To kick off homecoming weekend, the University of Michigan’s Ross School of Business celebrated the expansion of the Business School with the new $135 million Jeff T. Blau Hall, featuring two atriums, a courtyard and classrooms connected to the original building through a skywalk.

At a celebration event Saturday, University President Mark Schlissel said the opening would have a profound impact on the future of the Business School and its establishment nationwide. Schissel described the building as a “cathedral of learning,” having the ability to “propel education through the 21st century” with its advanced technology and aesthetics.

“Now we have the benefit of the wonderful new Blau Building, really rounding out (the Business School) as the preeminent business school campus, I think in the United States,” Schlissel said.

Blau, who completed undergraduate studies at the University in 1990, is now the CEO and a partner at Related Companies. He formally opened the hall alongside Stephen Ross, the largest donor in University history, who has given more than $313 million to the Business School and Michigan athletics to date.

While the building opened in August, Saturday's event focused on how Blau Hall has and continues to shape the legacy of the Business School.

Blau said Stephen Ross was instrumental in shaping his and many other alumni’s lives, saying creation of new opportunities was his main motivation for facilitating the new hall’s construction.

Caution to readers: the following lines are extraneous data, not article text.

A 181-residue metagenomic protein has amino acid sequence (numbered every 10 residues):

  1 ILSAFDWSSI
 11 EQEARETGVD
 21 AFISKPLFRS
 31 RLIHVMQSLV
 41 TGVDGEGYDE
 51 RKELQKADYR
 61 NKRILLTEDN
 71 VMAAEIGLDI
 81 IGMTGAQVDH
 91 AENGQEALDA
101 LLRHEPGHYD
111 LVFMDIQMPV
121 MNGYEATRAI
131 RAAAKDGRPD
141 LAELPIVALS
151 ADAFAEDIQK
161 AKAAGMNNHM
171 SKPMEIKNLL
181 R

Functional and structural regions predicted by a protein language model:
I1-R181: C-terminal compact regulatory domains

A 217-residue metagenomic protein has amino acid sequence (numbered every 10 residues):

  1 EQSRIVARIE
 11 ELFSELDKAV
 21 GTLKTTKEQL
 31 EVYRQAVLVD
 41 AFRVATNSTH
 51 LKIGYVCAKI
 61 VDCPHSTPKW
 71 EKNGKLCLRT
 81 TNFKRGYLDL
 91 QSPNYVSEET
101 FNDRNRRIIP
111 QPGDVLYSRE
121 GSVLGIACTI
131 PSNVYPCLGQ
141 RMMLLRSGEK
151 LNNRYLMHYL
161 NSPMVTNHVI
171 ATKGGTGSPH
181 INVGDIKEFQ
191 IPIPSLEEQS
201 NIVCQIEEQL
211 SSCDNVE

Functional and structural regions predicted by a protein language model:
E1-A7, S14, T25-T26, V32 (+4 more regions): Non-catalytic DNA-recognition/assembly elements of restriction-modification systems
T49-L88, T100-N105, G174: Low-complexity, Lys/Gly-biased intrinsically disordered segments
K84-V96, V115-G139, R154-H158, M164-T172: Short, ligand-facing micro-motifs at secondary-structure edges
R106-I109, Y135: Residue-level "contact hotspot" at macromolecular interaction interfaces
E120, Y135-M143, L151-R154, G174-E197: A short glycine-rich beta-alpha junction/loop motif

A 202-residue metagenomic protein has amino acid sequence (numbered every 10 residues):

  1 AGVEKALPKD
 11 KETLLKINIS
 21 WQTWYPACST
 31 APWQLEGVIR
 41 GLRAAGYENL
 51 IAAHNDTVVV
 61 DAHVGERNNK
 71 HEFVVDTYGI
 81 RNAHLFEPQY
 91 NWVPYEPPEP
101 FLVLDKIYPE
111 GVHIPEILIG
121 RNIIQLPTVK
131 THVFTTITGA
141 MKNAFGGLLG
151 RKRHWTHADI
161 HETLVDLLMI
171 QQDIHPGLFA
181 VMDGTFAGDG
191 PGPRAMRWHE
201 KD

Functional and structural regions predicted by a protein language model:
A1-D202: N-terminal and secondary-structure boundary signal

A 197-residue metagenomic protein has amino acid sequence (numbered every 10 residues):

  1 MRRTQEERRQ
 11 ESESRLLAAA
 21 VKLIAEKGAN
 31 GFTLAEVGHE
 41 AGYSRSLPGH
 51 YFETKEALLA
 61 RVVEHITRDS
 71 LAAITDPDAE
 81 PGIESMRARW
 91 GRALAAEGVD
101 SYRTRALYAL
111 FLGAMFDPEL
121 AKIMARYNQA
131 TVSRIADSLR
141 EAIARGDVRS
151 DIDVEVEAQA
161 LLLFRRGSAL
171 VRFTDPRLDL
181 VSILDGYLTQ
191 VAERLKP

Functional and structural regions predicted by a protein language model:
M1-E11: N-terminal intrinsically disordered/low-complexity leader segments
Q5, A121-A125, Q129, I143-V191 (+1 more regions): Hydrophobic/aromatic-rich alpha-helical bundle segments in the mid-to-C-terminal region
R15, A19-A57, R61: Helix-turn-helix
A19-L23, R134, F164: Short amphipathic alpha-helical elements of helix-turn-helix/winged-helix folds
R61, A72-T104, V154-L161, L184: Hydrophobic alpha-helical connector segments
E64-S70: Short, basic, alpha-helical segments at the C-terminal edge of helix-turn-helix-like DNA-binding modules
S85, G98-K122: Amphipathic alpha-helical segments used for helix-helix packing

“I believe that we all have an obligation to give back or pay it forward, and I couldn’t think of another institution that has had such a profound impact on my life and my career and that had such an ability to change the lives of generations of kids going forward,” Blau said. “Because of all of that, I'm proud to have my name on this building, and I hope that my contribution will allow others to have the same opportunities that I had.”

The formal event was attended by about 75 people, including multiple University regents, three former Business School deans, faculty, alumni and current students. Guests explored the new space and discussed how it will facilitate a broader learning experience.

“There are a lot of nice classrooms and administrative spaces,” Business graduate student Glenn Kozawa said. “It is usually quieter over there, so we enjoy the smaller study spaces.”

In addition to Blau Hall, the event commemorated the 25th anniversary of the University's Multidisciplinary Action Projects course. Businesses sponsor MAP programs that allow teams of first-year MBA students to embark on seven-week, real-world projects. Over the 25 years since MAP’s 1992 launch, more than 10,000 students have worked on more 2,000 projects at major companies, such as Facebook and Amazon.

During their remarks, both Schissel and Business School dean Scott DeRue said they were interested in further propelling Ross to become a prominent business school around the world. DeRue said he hoped hope that the Business School would become a business school “campus,” not just a business school building.

He also stressed that business student wellbeing is ultimately what is most important in determining construction and other projects for the school.

“It’s critical that we create an environment for students where they can study, where they can thrive,” he said.

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